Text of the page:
That includes $50 million for compensation for up to 200 million affected users plus another $35 million for lawyers’ fees and expenses.
People who had Yahoo accounts between 2012 and 2016 and experienced out-of-pocket costs tied to the data breaches will be eligible for compensation, and small businesses and other paid users will be eligible for a 25% refund for fees paid during that time period.
Everyone else who had an account during that time will be eligible for at least two years of credit monitoring from AllClear ID. People who already have credit monitoring and certify they plan to keep it for at least a year would be eligible for $100, according to the settlement.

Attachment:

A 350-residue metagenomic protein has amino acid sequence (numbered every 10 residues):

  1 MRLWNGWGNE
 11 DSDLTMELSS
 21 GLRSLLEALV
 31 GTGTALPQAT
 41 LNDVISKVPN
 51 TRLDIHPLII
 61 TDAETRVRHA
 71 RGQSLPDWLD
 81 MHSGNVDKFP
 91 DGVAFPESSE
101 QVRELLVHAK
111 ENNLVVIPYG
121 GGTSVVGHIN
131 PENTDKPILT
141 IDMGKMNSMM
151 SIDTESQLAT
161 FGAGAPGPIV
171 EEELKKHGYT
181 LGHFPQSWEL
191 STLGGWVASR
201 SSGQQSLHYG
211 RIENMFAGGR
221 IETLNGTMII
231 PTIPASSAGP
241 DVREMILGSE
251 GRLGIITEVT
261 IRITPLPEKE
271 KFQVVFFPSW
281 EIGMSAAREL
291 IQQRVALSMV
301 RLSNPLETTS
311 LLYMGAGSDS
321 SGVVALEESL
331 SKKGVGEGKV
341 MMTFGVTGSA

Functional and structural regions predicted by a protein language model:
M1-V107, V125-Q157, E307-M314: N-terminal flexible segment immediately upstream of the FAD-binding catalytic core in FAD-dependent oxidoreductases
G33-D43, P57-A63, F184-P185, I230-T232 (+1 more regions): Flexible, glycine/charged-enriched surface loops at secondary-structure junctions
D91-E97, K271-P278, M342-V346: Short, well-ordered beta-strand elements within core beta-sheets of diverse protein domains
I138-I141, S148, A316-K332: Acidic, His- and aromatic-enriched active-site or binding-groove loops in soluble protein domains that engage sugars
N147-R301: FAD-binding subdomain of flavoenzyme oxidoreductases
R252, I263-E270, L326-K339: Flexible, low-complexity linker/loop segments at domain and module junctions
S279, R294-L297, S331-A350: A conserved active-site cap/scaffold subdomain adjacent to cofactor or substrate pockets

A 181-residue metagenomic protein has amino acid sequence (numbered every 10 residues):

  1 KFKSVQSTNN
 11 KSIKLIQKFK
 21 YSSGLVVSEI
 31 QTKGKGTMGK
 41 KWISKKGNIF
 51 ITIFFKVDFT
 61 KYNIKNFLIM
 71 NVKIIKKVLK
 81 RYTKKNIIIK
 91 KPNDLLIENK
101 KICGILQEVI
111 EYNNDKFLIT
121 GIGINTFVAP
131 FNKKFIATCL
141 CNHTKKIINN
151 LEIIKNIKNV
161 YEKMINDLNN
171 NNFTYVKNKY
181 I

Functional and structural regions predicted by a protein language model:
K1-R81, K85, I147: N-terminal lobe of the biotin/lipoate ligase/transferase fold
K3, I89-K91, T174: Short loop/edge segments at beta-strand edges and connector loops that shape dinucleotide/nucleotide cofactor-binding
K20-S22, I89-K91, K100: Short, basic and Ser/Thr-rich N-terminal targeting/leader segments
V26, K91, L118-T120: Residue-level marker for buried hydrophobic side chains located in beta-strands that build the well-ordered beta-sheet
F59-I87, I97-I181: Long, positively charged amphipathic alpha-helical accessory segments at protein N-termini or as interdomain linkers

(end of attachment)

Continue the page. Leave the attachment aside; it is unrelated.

The agreement would be funded half by Verizon-owned Oath, which acquired Yahoo’s operating business last year, and half by Altaba, which owns other former Yahoo assets, notably Alibaba stock. It still must be approved by Judge Lucy Koh of the U.S. District Court for the Northern District of California, who is scheduled to hold a hearing on the settlement on November 29.